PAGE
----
REVIEW Fall 2017

“I’m a gay man, happily married to a woman.  And I’m not the only one”, LifeSiteNews, March 27, 2017; “The Case for Dating Non-Christians” by David and Constantino Khalaf, Progressive Channel, Patheos, December 7, 2016;  For Those Tears I Died by Marsha Stevens-Pino (Canyon Walker Press, 2016), 249 pp.; To Drink from the Silver Cup by Anna Redsand (Terra Nova Books, 2016), 313 pp.

 by Dr. Ralph Blair

(PDF version available here)
Nobody would fall for this headline: “I’m a heterosexual man, happily married to another man.  And I’m not the only one.”  Yet, LifeSite’s headline is just as flaky, concocting a superficial “complementarity” of genitalia, as if the presence of a penis plus a vagina makes a good marriage, regardless of the sexual orientations of the two persons present.

A good marriage goes far deeper than genitalia or anatomy.  Psychosexually involuntary, mutual fascination with the other person, along with the sharing of their most basic values and their willingness and skill as team players, forms the basic triad of marital success.

But when antigay busybodies push others into mixed-orientation marriages, the fix is in that fixes nothing.  The tragic results are dysfunctional families and, usually, divorce.

The Khalafs, a “progressive” Christian gay couple, gets right what LifeSite gets wrong.   But, arguing for Christians to date non-Christians diminishes the matter of shared values that the Khalafs observe in their own marriage, i.e., both value progressive Christianity.  Screening for a committed partner, the big deals for each must align.  If each is merely nominally Christian, the couple shares that value.  If one is evangelically committed to Christ and the other isn’t or is committed to a rival worldview, conflict and a sense of disconnection is coming when neither “gets” what’s so meaningful or so offensive to the other.  They contend: “Dating is difficult enough.” And a seriously mismatched marriage isn’t?  Why, in searching for a life partner, would one ignore very predictable sources of conflict and isolation?  They contend: “The more filters we select, the fewer people meet our criteria.”  Well, too picky is one thing, but ignoring what’s significant is something else.  Besides, when a person is wisely screened out, that’s a very successful screening.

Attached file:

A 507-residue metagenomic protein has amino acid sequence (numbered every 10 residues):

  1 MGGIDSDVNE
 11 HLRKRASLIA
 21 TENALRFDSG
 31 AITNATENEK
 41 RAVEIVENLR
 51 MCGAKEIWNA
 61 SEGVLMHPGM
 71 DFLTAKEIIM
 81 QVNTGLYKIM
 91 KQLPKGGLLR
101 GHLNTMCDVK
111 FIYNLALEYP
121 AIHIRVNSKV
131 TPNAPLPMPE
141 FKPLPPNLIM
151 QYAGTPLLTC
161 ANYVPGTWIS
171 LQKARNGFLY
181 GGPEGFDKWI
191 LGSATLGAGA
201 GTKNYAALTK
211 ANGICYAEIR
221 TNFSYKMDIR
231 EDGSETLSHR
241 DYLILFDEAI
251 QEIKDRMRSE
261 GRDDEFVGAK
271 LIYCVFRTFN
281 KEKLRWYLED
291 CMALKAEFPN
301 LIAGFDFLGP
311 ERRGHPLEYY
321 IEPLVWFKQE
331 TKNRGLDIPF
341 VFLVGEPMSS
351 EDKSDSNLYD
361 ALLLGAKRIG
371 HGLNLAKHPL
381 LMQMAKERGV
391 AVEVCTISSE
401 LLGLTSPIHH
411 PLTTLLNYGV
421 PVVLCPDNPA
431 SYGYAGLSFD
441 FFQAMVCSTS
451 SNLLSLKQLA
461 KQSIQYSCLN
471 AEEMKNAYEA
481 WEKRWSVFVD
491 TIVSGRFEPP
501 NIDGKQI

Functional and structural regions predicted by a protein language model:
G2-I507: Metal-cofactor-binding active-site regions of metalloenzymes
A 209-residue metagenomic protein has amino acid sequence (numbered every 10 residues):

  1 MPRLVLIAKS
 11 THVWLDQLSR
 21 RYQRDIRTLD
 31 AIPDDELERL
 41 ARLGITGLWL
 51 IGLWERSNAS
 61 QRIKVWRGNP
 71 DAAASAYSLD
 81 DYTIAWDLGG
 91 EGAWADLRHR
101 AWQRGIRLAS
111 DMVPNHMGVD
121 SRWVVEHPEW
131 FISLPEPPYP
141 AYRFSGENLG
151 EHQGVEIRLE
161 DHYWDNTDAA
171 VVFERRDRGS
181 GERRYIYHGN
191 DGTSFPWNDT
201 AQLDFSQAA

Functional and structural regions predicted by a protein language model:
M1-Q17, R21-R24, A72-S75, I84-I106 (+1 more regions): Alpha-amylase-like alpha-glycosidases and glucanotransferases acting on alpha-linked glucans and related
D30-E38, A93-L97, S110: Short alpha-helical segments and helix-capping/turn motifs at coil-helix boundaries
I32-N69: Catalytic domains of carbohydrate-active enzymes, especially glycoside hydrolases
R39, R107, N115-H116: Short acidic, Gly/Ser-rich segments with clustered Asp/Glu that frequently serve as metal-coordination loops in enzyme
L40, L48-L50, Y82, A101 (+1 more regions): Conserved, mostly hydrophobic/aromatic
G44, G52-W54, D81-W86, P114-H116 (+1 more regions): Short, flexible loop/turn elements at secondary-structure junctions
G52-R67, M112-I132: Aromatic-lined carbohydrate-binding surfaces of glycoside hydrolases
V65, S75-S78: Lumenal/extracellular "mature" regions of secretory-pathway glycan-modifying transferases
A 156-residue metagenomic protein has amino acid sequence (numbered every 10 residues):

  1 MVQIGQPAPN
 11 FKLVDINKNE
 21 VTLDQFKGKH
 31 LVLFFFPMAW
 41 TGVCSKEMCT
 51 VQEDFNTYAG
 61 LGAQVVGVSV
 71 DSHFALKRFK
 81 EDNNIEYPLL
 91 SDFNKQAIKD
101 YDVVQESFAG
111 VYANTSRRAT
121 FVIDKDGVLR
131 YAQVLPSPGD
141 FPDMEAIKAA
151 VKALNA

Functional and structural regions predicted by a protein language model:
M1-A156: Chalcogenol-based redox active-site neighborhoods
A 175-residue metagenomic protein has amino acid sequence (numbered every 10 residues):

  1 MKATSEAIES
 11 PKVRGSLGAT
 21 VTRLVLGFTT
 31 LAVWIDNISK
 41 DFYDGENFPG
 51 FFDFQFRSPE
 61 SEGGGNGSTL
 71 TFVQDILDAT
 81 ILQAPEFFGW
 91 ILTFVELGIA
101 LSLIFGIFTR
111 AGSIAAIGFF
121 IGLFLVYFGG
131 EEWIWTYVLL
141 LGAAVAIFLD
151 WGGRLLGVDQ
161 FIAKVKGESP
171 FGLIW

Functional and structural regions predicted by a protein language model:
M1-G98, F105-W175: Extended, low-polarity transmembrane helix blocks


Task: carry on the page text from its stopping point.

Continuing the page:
“For Those Tears I Died” is a well-loved praise song that Marsha Stevens wrote when she was just 17, back in the ‘60s Jesus Movement.  The Encyclopedia of Contemporary Christian Music calls her “the mother of Contemporary Christian Music”.  Her famous song’s title is now the title of Stevens-Pino’s autobiography.

For nearly half a century, millions have identified with her words that were, to her, very personal.  Her angry, drunken, preacher father was abusive and he sexually molested her. Her childhood was a constant effort to escape his attacks.  Yet, with faith in Jesus, she wrote, prayerfully: “You said You’d come and share all my sorrows, You said You’d be there for all my tomorrows; I came so close to sending You away, But just like you promised, You came here to stay; I just had to pray.  And Jesus said, ‘Come to the water, stand by My side, I know you are thirsty, you won’t be denied; I felt ev’ry teardrop when in darkness you cried, And I’m here to remind you that for those tears I died’.”